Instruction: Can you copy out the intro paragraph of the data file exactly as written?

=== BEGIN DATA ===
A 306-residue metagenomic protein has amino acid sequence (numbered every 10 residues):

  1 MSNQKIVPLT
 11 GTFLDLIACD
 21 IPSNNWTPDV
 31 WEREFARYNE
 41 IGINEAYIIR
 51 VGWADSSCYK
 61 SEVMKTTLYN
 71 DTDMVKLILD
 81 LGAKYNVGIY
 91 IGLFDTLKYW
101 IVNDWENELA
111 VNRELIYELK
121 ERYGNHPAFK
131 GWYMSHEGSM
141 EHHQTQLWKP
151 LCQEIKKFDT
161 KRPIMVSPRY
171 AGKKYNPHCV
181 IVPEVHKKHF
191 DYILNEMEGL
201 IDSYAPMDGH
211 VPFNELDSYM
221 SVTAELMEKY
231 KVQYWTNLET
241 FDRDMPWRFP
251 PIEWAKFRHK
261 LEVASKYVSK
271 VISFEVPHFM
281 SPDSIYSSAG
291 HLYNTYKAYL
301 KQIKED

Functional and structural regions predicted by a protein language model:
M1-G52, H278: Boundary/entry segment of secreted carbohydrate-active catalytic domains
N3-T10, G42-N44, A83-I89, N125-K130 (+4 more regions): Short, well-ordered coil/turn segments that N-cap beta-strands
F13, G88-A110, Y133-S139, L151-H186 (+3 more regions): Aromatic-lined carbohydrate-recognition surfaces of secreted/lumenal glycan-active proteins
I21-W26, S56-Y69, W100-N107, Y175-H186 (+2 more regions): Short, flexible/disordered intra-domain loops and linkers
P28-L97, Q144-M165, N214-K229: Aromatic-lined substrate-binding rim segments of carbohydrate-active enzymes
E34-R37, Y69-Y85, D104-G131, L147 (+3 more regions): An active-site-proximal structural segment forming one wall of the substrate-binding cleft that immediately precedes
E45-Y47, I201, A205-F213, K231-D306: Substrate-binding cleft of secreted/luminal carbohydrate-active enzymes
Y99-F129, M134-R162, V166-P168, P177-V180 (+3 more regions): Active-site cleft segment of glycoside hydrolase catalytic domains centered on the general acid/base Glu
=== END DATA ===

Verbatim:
A 306-residue metagenomic protein has amino acid sequence (numbered every 10 residues):